November 3, 2016
“For the Chinese city that I study, the boom times are over and they’re not coming back.”
This could be considered a bold statement for Darla Moore School of Business international business professor Michael Murphree to make concerning the economy of Dongguan, China, but given the 2008 “double bind” of declining overseas demand and rising domestic costs, it’s really not.
Murphree began studying high technology industries and innovation in China in 2007. After the 2008 economic crisis, his focus shifted to industrial modernization and restructuring in the wake of such a crisis.
Through his research of China, the “workshop of the world,” Murphree has watched its economy struggle to maintain previous levels of production growth since 2008. At the same time that the recession caused a drop in demand, the effects of the one-child policy and increased opportunities for and ambition in young Chinese men and women caused a drop in labor supply. Many people thought manufacturing would largely move to Southeast Asia as wages rose, making manufacturing efficiency all the more important. That, however, has not unilaterally been the case.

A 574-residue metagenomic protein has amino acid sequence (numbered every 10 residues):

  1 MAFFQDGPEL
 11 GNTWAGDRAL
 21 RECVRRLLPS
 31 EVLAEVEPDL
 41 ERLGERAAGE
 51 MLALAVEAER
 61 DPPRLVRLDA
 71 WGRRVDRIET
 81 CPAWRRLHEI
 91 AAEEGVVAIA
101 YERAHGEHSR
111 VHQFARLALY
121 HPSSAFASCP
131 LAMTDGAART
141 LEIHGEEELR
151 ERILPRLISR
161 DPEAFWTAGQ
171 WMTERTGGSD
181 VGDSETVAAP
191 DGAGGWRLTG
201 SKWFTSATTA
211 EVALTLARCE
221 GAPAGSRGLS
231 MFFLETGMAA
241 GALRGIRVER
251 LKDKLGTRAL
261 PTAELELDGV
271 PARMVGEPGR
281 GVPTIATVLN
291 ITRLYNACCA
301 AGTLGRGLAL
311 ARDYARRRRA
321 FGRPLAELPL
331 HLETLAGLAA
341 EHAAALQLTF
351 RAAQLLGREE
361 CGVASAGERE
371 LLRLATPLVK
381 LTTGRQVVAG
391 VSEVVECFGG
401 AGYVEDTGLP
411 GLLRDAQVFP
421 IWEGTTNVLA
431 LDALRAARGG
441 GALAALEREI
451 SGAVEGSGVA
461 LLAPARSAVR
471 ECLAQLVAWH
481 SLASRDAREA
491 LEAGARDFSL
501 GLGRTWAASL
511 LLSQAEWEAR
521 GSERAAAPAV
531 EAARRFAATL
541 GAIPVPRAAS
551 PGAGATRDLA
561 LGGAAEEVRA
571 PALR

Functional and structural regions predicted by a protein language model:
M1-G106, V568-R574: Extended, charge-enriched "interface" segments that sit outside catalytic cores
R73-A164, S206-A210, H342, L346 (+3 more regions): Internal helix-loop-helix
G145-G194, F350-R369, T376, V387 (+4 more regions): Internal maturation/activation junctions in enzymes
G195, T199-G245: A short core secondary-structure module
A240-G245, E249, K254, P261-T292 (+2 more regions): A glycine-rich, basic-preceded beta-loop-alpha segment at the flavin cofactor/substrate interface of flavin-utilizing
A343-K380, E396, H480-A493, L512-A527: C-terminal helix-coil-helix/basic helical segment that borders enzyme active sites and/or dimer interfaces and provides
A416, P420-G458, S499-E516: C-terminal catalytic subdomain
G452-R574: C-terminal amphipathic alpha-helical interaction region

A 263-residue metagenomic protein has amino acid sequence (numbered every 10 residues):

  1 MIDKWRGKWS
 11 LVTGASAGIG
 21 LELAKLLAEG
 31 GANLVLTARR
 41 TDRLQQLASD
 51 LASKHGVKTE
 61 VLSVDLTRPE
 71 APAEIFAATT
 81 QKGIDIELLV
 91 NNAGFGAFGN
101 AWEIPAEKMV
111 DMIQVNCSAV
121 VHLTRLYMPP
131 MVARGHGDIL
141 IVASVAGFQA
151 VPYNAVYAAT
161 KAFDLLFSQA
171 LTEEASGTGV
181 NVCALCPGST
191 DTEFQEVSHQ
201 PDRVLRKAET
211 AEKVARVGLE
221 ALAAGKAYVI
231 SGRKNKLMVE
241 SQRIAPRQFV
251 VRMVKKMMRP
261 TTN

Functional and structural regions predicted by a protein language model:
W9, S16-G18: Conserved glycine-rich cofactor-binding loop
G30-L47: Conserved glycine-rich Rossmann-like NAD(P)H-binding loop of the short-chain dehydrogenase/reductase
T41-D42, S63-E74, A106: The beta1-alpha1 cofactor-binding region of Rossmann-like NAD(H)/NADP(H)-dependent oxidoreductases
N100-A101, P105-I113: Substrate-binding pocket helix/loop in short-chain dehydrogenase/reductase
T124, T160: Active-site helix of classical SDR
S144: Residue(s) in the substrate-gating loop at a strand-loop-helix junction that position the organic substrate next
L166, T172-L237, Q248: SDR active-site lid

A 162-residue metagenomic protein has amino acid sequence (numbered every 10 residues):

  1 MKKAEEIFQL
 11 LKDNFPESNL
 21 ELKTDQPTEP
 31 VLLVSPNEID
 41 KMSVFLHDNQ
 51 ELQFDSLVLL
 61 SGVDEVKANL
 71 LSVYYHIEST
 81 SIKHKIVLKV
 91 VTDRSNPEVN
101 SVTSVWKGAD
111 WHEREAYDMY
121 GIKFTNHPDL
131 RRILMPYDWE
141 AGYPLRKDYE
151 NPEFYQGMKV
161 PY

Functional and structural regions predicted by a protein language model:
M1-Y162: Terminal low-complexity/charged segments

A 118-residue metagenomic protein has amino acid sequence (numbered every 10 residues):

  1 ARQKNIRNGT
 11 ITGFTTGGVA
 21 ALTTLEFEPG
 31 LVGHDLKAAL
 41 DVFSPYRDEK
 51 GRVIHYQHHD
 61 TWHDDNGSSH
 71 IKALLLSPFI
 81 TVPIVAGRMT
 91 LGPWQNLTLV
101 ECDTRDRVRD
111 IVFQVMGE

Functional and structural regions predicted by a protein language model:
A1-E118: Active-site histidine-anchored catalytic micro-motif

“It is not black in white in terms of the pressures for outsourcing, closing factories, downsizing, etc.,” he said. “We need to look much more in-depth at the structures of different markets within a given sector.”
According to Murphree, business doesn’t depend solely on cost efficiency or quality. If it did, why would people fork over thousands of dollars for expensive clothing? The manufacturing industry is segmented, and while there are some segments in which China is no longer competitive because of rising costs, there are some where it is.
For example, China has a clustering advantage. The supplies it needs in bulk are close enough that they can be delivered almost immediately. Automation within the industry only increases business’ incentive to stay in China because firms want their own automation technology.
Murphree predicts that “Made in China” will remain a major source of the world’s goods, but those goods will become less of the like-manufactured items we now associate with China. Production of commodity goods will move more to Southeast Asia as the Chinese government “tightens the screws” on regulations. But, Murphree says, output won’t decline; the amount of labor input will, and overall industrial output will be sustained by greater efficiency.
For the international business sphere, and the wider consumer world, this means that China should no longer be viewed purely as a production platform. As Murphree put it, the questions needs to shift from “How do I make things in China?” to “How do I sell things in China?” in order to keep up with this production shift. Although ultra rapid growth is unlikely to return, greater efficiency should enable the city of Dongguan to continue to thrive.
By Madeleine Vath